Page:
```CVSVMModel = fitcsvm(X,Y,'Holdout',0.15,'ClassNames',{'b','g'},...
'Standardize',true);
CompactSVMModel = CVSVMModel.Trained{1}; % Extract trained, compact classifier
testInds = test(CVSVMModel.Partition);   % Extract the test indices
XTest = X(testInds,:);
YTest = Y(testInds,:);
```

CVSVMModel is a ClassificationPartitionedModel classifier. It contains the property Trained, which is a 1-by-1 cell array holding a CompactClassificationSVM classifier that the software trained using the training set.

Estimate the test sample edge.

```e = edge(CompactSVMModel,XTest,YTest)
```
```e =

5.0765

```

The estimated test sample margin average is approximately 5.

### Estimate the Test Sample Weighted Margin Mean of SVM Classifiers

```load ionosphere
rng(1); % For reproducibility
```

Suppose that the observations were measured sequentially, and that the last 150 observations were better quality due to a technology upgrade. One way to incorporate this advancement is to weigh the better quality observations more than the other observations.

Define a weight vector that weighs the better quality observations two times the other observations.

```n = size(X,1);
weights = [ones(n-150,1);2*ones(150,1)];
```

Train an SVM classifier. Specify the weighting scheme and a 15% holdout sample for testing. It is good practice to specify the class order and standardize the data.

```CVSVMModel = fitcsvm(X,Y,'Weights',weights,'Holdout',0.15,...
'ClassNames',{'b','g'},'Standardize',true);
CompactSVMModel = CVSVMModel.Trained{1};
testInds = test(CVSVMModel.Partition);   % Extract the test indices
XTest = X(testInds,:);
YTest = Y(testInds,:);
wTest = weights(testInds,:);
```

CVSVMModel is a trained ClassificationPartitionedModel classifier. It contains the property Trained, which is a 1-by-1 cell array holding a CompactClassificationSVM classifier that the software trained using the training set.

Estimate the test sample weighted edge using the weighting scheme.

```e = edge(CompactSVMModel,XTest,YTest,'Weights',wTest)
```
```e =

4.8339

```

The test sample weighted average margin is approximately 5.

### Select SVM Classifier Features by Comparing Test Sample Edges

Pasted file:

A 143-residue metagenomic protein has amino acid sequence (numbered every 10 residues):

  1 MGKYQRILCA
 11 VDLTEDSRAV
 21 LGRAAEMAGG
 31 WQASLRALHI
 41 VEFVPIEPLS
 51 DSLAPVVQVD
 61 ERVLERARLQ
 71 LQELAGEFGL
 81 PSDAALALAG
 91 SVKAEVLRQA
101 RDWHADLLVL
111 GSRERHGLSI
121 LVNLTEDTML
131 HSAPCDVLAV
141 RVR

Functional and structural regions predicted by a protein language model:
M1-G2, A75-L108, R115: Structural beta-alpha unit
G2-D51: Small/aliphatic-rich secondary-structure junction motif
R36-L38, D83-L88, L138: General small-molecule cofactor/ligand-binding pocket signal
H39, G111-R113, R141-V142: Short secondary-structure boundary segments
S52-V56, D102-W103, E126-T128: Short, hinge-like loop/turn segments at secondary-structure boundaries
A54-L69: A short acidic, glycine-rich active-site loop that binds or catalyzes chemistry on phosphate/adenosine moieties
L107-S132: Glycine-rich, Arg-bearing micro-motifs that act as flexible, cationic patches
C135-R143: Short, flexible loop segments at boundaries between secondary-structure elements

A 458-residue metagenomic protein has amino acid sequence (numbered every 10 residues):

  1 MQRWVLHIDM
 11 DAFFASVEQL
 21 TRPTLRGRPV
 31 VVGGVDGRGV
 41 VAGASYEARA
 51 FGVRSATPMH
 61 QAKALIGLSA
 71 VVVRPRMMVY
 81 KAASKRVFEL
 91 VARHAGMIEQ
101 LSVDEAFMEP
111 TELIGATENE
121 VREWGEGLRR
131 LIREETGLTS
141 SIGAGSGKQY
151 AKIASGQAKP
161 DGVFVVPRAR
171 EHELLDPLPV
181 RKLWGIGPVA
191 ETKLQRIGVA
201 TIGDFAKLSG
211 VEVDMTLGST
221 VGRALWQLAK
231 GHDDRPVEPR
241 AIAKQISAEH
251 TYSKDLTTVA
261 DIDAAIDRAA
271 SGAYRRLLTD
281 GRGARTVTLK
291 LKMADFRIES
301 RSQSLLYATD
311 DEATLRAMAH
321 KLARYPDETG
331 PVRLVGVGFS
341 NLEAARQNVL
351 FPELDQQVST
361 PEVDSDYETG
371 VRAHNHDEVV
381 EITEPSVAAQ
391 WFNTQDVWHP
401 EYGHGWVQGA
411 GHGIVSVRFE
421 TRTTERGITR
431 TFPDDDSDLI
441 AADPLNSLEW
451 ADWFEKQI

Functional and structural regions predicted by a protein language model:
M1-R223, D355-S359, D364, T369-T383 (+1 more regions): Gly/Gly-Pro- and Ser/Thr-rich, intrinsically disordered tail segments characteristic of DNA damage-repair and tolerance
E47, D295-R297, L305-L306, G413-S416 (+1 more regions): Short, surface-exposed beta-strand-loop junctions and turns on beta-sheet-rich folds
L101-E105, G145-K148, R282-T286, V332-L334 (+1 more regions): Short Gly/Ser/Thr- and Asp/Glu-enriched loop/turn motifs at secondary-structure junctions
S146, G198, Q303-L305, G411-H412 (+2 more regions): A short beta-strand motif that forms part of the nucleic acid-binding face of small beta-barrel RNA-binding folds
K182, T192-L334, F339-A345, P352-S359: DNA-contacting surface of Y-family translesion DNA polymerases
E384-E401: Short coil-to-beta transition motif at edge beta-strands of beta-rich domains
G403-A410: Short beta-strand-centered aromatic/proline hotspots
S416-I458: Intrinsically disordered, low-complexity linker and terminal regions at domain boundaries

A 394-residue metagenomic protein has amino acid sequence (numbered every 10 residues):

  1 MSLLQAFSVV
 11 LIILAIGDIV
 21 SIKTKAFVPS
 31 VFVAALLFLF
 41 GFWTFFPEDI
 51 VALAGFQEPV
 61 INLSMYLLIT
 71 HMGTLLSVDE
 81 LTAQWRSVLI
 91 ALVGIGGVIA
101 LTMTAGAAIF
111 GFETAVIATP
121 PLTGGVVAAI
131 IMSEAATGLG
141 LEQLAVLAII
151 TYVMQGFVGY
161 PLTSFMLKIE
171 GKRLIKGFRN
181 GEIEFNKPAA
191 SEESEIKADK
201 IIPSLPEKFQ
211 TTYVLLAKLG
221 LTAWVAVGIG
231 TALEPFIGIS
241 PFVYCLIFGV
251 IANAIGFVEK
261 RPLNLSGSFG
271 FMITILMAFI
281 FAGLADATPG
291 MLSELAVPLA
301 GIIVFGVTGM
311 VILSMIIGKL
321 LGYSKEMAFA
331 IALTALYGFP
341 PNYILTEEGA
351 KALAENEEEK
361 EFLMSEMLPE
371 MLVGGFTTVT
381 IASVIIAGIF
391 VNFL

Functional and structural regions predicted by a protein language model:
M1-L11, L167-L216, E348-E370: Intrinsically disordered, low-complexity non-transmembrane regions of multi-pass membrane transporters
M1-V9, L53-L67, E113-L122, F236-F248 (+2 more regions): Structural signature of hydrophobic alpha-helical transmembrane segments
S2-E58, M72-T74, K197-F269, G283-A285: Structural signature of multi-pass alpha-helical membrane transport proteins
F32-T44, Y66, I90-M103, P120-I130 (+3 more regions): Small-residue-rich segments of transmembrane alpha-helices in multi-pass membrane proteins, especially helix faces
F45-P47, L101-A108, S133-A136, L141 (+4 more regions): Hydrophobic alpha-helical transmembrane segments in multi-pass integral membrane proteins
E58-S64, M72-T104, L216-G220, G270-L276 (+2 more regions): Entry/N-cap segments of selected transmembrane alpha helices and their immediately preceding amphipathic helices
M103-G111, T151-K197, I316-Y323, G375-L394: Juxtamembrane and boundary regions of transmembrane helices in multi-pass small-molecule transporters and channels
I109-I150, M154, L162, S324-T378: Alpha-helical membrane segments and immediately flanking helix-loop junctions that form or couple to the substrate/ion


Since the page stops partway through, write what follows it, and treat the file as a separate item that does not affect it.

The classifier edge measures the average of the classifier margins. One way to perform feature selection is to compare test sample edges from multiple models. Based solely on this criterion, the classifier with the highest edge is the best classifier.

```load ionosphere
rng(1); % For reproducibility
```

Partition the data set into training and test sets. Specify a 15% holdout sample for testing.

```Partition = cvpartition(Y,'Holdout',0.15);
testInds = test(Partition); % Indices for the test set
XTest = X(testInds,:);
YTest = Y(testInds,:);
```

Partition defines the data set partition.

Define these two data sets:

• fullX contains all predictors (except the removed column of 0s).

• partX contains the last 20 predictors.

```fullX = X;
partX = X(:,end-20:end);
```

Train SVM classifiers for each predictor set. Specify the partition definition.

```FullCVSVMModel = fitcsvm(fullX,Y,'CVPartition',Partition);
PartCVSVMModel = fitcsvm(partX,Y,'CVPartition',Partition);
FCSVMModel = FullCVSVMModel.Trained{1};
PCSVMModel = PartCVSVMModel.Trained{1};
```

FullCVSVMModel and PartCVSVMModel are ClassificationPartitionedModel classifiers. They contain the property Trained, which is a 1-by-1 cell array holding a CompactClassificationSVM classifier that the software trained using the training set.

Estimate the test sample edge for each classifier.

```fullEdge = edge(FCSVMModel,XTest,YTest)
partEdge = edge(PCSVMModel,XTest(:,end-20:end),YTest)
```
```fullEdge =

2.8320

partEdge =

1.5540

```

The edge for the classifier trained on the complete data set is greater, suggesting that the classifier trained using all of the predictors is better.

## Algorithms

For binary classification, the software defines the margin for observation j, mj, as

${m}_{j}=2{y}_{j}f\left({x}_{j}\right),$

where yj ∊ {-1,1}, and f(xj) is the predicted score of observation j for the positive class. However, the literature commonly uses mj = yjf(xj) to define the margin.

## References

[1] Christianini, N., and J. C. Shawe-Taylor. An Introduction to Support Vector Machines and Other Kernel-Based Learning Methods. Cambridge, UK: Cambridge University Press, 2000.

[2] Hu, Q, X. Che, L. Zhang, and D. Yu. "Feature Evaluation and Selection Based on Neighborhood Soft Margin." Neurocomputing. Vol. 73, 2010, pp. 2114–2124.